Australian weapons manufacturer Electro Optic Systems, with financial support from the federal and ACT governments, is capitalising on the ‘growth market’ of the Middle East, one of the world’s most volatile regions. Michelle Fahy reports.
As has been reported repeatedly, remote weapons systems manufactured by EOS are being exported to the United Arab Emirates and Saudi Arabia despite both countries being accused of war crimes. Numerous UN reports have detailed shocking human rights violations over the six years of the Yemen war.
After a shutdown due to Covid-19, EOS announced last month that it is exporting again.
EOS and the federal government have been asked repeatedly for proof that its weapons are not being used in Yemen. “Trust us,” is the standard response.
Assurances from a company chasing millions in profit and a government intent on catapulting Australia into the global top 10 of weapons exporters seem to be the best the public can expect in terms of accountability.
There is zero transparency when it comes to Australian weapons exports.
Asked last year whether EOS weapons systems could be used in Yemen, company chief executive Dr Ben Greene was less than definitive, saying: “We have no end-user of EOS equipment that is likely to deploy it to Yemen.”
Last month, the UN Group of Experts on Yemen released its third report, again pleading with the international community to cease supplying weapons to the countries fighting in Yemen.
Yemen’s humanitarian crisis was never a big story internationally, but Covid-19 has now seen it drop from the list of the world’s humanitarian funding priorities too. The UN says nearly 80% of the population remains in need of humanitarian aid and protection; and more than 20 million of Yemen’s 28 million are food insecure.
Government support for EOS
EOS has received extensive government support, including an exemption from paying state payroll tax. Under questioning last November by the ACT Greens, Chief Minister Andrew Barr said the ACT Government provided support to EOS (PDF p44), “principally for its space industry related activity”. While EOS separates its space industry work from its weapons side, both companies operate in the same group under the same board.
Said Barr: “As part of an incentive to relocate a range of activities into the ACT, EOS were granted a time period limited payroll tax exemption.”
Michael West Media asked the ACT government for further details but questions about the EOS payroll tax exemption were brushed aside.
“Details about the tax affairs of a particular taxpayer are confidential and covered by the secrecy provisions of the Tax Administration Act 1999.”
Payroll tax is applied to a group’s total wages in the ACT. EOS Defence Systems (the weapons side) generates the vast majority of the group’s revenue and profits, and employs the great majority of the staff. The EOS 2019 Annual Report lists Defence Systems earnings (EBIT) as $22.3 million and gives the consolidated EOS Group’s earnings (EBIT) as $22,354,491 for the same period – roughly the same number.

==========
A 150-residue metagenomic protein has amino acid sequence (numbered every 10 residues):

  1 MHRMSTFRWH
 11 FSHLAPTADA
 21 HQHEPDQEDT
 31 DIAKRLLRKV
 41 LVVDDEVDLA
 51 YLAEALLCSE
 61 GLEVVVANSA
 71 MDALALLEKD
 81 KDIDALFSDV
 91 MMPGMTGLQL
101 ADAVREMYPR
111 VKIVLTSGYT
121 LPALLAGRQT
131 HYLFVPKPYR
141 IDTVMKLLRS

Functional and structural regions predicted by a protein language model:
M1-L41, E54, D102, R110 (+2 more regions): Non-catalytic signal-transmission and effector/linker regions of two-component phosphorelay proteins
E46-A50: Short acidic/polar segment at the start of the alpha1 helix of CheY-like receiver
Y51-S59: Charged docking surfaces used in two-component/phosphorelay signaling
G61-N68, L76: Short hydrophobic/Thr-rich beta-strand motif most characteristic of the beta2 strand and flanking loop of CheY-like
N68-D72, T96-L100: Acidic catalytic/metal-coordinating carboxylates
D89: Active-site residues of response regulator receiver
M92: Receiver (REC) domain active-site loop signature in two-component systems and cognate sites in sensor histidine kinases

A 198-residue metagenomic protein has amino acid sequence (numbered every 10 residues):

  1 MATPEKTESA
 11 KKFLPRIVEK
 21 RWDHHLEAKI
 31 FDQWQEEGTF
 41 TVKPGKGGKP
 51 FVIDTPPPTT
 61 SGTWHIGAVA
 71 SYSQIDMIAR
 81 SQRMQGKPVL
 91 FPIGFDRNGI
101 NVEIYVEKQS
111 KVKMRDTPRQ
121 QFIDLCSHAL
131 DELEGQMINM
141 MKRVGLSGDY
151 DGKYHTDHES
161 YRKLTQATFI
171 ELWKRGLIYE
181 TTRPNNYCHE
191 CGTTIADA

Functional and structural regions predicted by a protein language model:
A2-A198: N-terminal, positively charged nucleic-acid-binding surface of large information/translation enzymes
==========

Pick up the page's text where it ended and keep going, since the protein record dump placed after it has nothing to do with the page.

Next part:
It would therefore appear that the payroll tax exemption is basically a tax break from the ACT government for the weapons side of the EOS business. EOS also did not respond to questions.
EOS opened a new production facility in the ACT in January 2018 after winning the UAE and Saudi contracts and said it expected to have nearly 200 staff working in the new facility by late 2018.
Defending its decision to supply its weapons systems to the UAE and Saudi, EOS said in a statement to the ABC that “EOS does not manufacture weapons”. In the ACT Legislative Assembly, Andrew Barr said the same: “They do not manufacture weapons.”
EOS has so far supplied the UAE and Saudi with its remote weapons systems. The systems are mounted on armoured vehicles and can incorporate a light cannon, machine gun, grenade launcher or anti-tank missile, which EOS does not manufacture. The system enables the weapon to be operated from inside the vehicle, which makes the soldier safer. It can identify targets and automatically aim the weapon, making the firing of the weapon faster and more accurate. In military parlance, the system enhances lethality. See it in action here.
The claim that it was not a weapons manufacturer may have been technically correct when asserted by EOS and Barr, but that is no longer the case.
Last month EOS announced it had moved into production with a new range of directed energy (laser) weapons. The weapons are being marketed by EOS as ‘drone kill’ technology (counter unmanned aircraft system or CUAS). EOS says “CUAS are entirely defensive systems”. The potential market is large. EOS has named its new range of weapons Mopoke, after the small native Australian owl.